1] Your communications software sends a voltage along pin 20 of the serial port to which the modem is connected. The voltage is called a data Terminal Ready signal, or simply, a DTr siganl. It tells the modem that the PC is turned on and ready to tranmit dtata. At the same time, the PC detects a voltage from the modem on pin 6 - Data Set Ready, or DSR signal- that lets the PC know the modem is ready to receive data or instructions. Both signals must be present before anything else can happen.
2]Using a standard command language named after the Hayes modems on which it was first popularized, the communications software sends a command to the modem via line 2, the Transmit Data line. The command telss your modem to go off hook - to open a connection with the phone line. The software follows with another Hayes command that tells the modem to issue the tones or pulses needed to a dial a specific phone number. The modem acknowledges the command by replying to the PC on line 3, the Receive Data line.
3] When the modom on the other end of the phone connection-the remote modem-answer the call, your local modem sends out a hailing tone to let the reemote modem know that it's being called by another modem. The remote modem responds with a higher-pitched tone. (Youcan ordinarily hear the two tones if your modem is equipped with a speaker.)
4]When communications are established your modem sends your PC a Carrier Detect (CD) signal online 8. The signals tell the communications software that the modem is receiving a carrier signal, whicxh is a steady tone of a certain frequnecy that later will be modulated to transmit data.
5] The two modems exchange information about how they'll send data to each other, a process called a handshake. The two modems must agree on the transfer speed, the number of bits that make up a data packet, how many bits will signal the beginning and end of a packet, whether they will operate at half-duplex of full duplex. If the local and remote systems do not use the same settings, either they'll wind up sending characters that make no sense or they'll refuse to communicate at all.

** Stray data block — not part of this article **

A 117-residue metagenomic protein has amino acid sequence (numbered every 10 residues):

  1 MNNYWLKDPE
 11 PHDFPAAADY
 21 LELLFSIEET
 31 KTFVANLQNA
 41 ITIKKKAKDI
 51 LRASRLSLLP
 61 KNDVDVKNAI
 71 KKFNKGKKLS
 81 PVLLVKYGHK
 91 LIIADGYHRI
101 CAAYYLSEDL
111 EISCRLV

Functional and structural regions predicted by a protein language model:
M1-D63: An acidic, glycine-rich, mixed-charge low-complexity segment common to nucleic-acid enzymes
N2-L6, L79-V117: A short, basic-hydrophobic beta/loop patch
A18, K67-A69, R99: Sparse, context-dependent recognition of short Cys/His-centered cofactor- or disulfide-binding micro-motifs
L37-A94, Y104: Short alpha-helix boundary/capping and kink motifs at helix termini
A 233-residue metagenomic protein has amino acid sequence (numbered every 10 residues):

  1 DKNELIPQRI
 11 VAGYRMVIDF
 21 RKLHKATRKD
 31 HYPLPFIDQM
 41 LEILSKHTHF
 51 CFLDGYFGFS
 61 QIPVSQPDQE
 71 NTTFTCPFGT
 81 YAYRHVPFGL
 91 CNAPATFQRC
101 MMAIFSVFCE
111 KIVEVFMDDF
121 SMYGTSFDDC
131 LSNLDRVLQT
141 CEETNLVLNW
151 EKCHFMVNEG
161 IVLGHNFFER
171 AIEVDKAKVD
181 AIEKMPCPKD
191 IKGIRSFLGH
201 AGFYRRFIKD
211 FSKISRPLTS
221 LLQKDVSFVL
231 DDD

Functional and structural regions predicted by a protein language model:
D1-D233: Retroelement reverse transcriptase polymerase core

6] When the communications software wants to send data, it first sends voltage to line 4 on the serialport. This Request to SDend (RTS) signal, in effect, asks if the modem is receiving remote data it wants to pass on to your PC is busy doing something else- such as saving earlier data to disk -the PC will turn off the RTS signal to tell the modem to stop sending it data until the PC finishes its other work.
7] Unless your modem is too busy handling other data to receive new data from your system, it return a Clear to Send (CTS) signal to your pc responds by sending the data to be trasmitted on line 2. The modem sends data it received from the remote system to your PC via line 3. If the modem cannot trasmit the data as fast as your PC sends data to it, the modem will drop the CST signal to tell your PC to hold off any on any further data until the modem catches up and renews the signal.
8] At the other end of the phone line, the remote modem hears incoming data as a series of tones with different frequencies. It demodulates these tones back into digital signals and sends them to the receiving computer. Actually, both computers can send signals back and forth at the same time because the use of as standard ysytem of tones allows modems on either end to distinguish between incoming and outgoing signals.
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